Not long ago, it seemed like products were constantly out of stock. From the grocery store to Amazon, ever-present supply chain issues affected inventory levels for many companies. However, in the wake of those challenges, some companies have overcorrected, leaving them with massive stockpiles.

This is its own problem as stale merchandise can become a drag on a company's balance sheet and profitability. Unfortunately, this scenario is exactly where Nike (NKE 0.31%) has found itself, and where many other retailers could soon find themselves too.

Nike's inventories are rising faster than ever before

Nike's report for the fiscal 2023 first-quarter (ended Aug. 31) shed light on its situation. Inventory rose 44% year over year to $9.6 billion, far above the baseline Nike has established over the last five years.

As of Aug. 31 by Year Inventory Level YOY Change
2022 $9.66 billion 44.2%
2021 $6.70 billion (0.1%)
2020 $6.71 billion 14.9%
2019 $5.84 billion 11.6%
2018 $5.23 billion 0.3%

Source: Nike.

Speaking to this outsized change, management noted in-transit inventories helped elevate the number, and "strong consumer demand" offset it. However, it's hard to believe Nike is seeing that strong a consumer when revenue only rose 4% in the quarter.

Additionally, Nike fared poorly worldwide in sales growth, primarily due to a weak Chinese market and strong dollar.

Region YOY Sales Change, as Reported YOY Sales Change, Currency Neutral
North America 13% 13%
Europe, Middle East & Africa 1% 17%
Greater China (16%) (13%)
Asia Pacific & Latin America 5% 16%

Source: Nike.

In North America, Nike began liquidating some of its inventory through its outlet channels, contributing to a 220 basis-point decline in its gross margin. Management can't have it both ways -- either the consumer is strong with little need to liquidate inventory, or they're working to get ahead of the issues presented by the elevated merchandise on hand.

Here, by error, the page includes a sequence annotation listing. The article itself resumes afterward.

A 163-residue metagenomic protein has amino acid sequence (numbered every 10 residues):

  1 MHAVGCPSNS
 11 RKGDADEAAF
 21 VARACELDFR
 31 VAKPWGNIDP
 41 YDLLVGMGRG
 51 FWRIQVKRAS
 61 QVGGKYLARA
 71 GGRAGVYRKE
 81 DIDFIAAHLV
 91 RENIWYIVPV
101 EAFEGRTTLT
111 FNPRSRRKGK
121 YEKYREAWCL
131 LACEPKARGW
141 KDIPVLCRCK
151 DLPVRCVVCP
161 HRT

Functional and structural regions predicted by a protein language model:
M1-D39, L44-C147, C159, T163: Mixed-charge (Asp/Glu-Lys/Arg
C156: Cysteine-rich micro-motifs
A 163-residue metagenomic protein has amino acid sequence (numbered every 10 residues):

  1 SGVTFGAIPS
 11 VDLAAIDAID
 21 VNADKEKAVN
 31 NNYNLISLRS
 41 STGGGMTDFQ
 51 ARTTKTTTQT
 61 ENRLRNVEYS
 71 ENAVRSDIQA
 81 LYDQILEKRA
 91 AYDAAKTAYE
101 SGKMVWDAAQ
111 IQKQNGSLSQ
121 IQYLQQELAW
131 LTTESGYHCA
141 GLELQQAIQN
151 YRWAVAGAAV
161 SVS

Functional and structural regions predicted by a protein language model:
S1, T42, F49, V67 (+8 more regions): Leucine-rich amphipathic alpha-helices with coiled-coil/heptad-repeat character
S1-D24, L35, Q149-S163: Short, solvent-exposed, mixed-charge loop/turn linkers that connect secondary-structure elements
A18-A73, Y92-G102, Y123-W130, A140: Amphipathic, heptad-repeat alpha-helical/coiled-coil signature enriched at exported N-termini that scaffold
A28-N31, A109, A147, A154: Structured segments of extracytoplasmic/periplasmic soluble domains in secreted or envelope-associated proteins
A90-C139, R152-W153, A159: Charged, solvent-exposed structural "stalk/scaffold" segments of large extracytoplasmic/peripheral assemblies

This dichotomy doesn't sit right with me, making me wonder what management has in store for investors.

What's next, and is the stock a buy?

In its earnings call, Nike stated it would continue liquidating inventory while tightening up its second-half buying activity. Management is guiding for full-year, currency-neutral revenue growth in the "low double digits." Analysts' estimates reflect the headwind presented by the strong U.S. dollar with calls for 4.7% top-line growth in fiscal 2023 and 8.1% growth next year.

Despite that outlook, Nike stock trades at 26.5 trailing earnings, a premium to the broad market. For a company that isn't expected to grow sales very fast and whose earnings per share fell 20% in the fiscal first quarter, that's a rich valuation.

Additionally, Nike decided to terminate its $15 billion share repurchase program after $9.4 billion shares were repurchased from June 2018 onward. That's yet another signal Nike is battening down the hatches with a potential economic storm coming, despite management painting a rosy picture.

After this latest earnings report, investors must pay attention to other retail stocks and analyze management's messaging about the consumer and inventories. While every company has a different view of the topic, any emerging trends can help you determine what's truly going on.

As for Nike, this seems to be a stock investors should avoid for the time being.